But that wouldn't be effective against what happened with Squirrelmail, since the code was changed after it came out of the source repository.
It would be effective if the users would pull the code directly from a Monotone netsync server using "mtn sync". There is indeed no protection against modifying a tarfile after it is released from a monotone repository.
And it may not be effective against hackers who put code into source repositories either, because if you can get commit privilege on a Subversion server, you can probably also add a public key to a Monotone server or sign code as some authorized developer.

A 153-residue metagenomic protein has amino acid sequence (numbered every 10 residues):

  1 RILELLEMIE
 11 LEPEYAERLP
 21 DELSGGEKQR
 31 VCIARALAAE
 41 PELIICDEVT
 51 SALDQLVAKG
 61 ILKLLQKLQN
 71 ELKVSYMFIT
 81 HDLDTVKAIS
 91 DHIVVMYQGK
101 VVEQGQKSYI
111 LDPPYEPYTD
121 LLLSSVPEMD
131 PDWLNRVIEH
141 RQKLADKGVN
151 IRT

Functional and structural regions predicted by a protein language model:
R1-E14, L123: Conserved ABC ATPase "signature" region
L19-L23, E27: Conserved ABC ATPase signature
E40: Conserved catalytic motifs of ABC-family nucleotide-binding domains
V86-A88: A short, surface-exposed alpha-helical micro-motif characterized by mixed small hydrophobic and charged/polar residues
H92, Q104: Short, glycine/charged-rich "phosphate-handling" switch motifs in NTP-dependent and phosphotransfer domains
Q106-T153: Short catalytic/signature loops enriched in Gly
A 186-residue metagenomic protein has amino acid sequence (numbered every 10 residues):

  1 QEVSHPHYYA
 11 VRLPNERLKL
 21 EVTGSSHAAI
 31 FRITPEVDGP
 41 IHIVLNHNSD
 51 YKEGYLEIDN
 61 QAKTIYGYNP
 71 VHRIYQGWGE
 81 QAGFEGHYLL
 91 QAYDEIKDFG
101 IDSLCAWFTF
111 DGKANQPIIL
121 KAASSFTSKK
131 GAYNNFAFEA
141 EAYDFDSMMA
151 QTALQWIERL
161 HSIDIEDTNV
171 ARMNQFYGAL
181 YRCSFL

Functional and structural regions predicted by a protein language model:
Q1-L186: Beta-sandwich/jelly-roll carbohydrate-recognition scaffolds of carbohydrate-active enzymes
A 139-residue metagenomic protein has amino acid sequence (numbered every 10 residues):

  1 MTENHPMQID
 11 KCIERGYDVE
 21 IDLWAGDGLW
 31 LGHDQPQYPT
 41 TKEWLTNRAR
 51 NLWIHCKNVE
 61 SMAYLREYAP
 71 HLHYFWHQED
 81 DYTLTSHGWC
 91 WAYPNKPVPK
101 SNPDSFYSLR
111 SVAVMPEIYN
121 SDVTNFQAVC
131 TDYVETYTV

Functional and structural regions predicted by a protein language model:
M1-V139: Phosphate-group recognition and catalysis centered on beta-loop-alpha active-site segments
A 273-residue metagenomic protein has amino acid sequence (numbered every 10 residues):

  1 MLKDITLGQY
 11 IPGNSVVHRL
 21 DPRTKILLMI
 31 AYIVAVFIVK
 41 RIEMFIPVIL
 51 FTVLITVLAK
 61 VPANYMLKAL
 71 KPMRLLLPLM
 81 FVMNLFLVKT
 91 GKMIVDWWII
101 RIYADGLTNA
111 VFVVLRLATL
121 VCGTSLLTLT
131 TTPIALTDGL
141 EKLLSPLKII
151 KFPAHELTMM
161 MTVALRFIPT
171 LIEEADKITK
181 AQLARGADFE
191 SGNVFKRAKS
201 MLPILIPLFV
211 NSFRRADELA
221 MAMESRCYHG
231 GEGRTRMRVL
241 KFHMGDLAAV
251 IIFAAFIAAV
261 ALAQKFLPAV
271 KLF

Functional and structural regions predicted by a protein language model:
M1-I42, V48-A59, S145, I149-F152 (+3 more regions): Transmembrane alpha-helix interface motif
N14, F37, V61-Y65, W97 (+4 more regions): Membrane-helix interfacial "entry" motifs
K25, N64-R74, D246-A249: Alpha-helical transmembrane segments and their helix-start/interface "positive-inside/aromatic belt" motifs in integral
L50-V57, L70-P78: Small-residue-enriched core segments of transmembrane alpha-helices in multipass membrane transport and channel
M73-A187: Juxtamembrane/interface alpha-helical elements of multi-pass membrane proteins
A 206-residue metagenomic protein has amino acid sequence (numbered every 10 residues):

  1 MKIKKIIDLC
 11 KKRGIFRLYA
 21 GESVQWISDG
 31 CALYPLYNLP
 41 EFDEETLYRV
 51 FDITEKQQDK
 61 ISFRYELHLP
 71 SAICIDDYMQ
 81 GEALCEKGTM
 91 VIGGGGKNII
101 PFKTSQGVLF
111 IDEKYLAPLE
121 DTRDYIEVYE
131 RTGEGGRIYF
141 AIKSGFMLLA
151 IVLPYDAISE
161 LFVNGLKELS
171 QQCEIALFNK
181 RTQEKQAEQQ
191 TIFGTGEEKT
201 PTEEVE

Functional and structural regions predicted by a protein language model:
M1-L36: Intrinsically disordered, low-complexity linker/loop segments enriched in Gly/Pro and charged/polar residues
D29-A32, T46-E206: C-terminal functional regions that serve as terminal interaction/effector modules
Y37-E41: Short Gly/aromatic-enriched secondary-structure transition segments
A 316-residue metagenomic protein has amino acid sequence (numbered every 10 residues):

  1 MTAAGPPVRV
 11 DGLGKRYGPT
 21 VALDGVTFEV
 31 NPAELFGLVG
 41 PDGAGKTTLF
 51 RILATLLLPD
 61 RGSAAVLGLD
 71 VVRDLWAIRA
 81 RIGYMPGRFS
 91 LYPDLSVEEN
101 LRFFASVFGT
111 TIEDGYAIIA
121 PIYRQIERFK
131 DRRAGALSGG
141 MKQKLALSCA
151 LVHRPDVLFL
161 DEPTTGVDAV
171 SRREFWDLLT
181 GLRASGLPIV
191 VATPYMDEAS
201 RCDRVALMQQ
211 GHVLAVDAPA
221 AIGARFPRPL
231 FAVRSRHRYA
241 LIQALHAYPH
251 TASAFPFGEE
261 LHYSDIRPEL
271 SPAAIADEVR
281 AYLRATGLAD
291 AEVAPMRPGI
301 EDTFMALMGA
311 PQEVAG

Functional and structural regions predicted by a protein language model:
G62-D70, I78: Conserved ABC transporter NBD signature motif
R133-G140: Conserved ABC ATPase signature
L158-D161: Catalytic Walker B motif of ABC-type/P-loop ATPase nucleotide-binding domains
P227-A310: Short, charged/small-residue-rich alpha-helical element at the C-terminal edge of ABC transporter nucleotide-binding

Being a distributed version control system, a typical way to deploy monotone is for all developers to have their own repository on their private workstations, and in addition to this one central netsync server connected to the Internet to which everybody synchronises. The development workstations can be behind a firewall and do not need to accept any incoming connection. The developers would normally store their private keys only on their workstations, hopefully protected by a passphrase. In this setup, a compromise of the netsync server (which is more likely than a compromise of a developer workstation because it is a public server) would not impact the security of the monotone sources hosted on it. The attacker can add anything to the repository he wants, but he has no access to a key that is trusted by the other developers with which he can certify the new revision.
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